Mugabe and his former opposition foe, Prime Minister Morgan Tsvangirai, formed a power-sharing government in February to end a political stalemate that followed last year's elections.
A new crisis hit the government last week when Tsvangirai and his MDC party said it would stop attending cabinet meetings in protest against the arrest of a senior official and Mugabe's refusal to implement a political pact in full.
In his first public comments on the matter, Mugabe said his party had fulfilled its part of the agreement and he would not to yield to MDC pressure, according to the state-controlled Herald newspaper.
The matters the people are complaining about in the MDC are that we should now voluntarily ... give away aspects of our authority. We will not do that, Mugabe was quoted saying.
They (MDC) can go to any summit, any part of the world to appeal. That will not happen.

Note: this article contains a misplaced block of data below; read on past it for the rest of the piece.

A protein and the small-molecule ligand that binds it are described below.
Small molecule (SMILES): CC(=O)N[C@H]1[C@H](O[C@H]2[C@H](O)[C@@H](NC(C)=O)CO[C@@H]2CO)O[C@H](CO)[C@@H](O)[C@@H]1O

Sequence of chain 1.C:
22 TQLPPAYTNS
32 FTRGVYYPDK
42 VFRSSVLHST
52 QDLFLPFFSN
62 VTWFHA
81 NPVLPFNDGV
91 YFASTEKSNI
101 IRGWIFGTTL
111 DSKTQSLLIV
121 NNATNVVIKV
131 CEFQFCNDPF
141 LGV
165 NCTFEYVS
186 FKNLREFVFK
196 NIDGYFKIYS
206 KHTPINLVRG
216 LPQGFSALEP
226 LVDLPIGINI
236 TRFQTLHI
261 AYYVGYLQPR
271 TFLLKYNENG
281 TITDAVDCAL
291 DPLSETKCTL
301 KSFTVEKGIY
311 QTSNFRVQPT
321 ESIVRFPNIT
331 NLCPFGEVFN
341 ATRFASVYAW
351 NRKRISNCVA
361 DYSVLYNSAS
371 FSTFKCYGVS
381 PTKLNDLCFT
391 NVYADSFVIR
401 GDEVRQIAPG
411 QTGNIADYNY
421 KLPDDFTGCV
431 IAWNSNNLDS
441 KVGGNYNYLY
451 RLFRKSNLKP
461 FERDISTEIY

Mugabe added that he did not believe the unity government faced collapse.
I do not read that they would want to leave the inclusive government. I think they will come back to it soon.
The Herald said Mugabe and Tsvangirai would resume their weekly meetings on Monday to try to end the impasse.
Tsvangirai, who has been on a regional tour to seek help from leaders who brokered the power-sharing deal, told reporters in Angola on Friday his dispute with Mugabe was a temporary setback that would not lead to the collapse of the pact.
(Reporting by Nelson Banya, editing by Andrew Dobbie)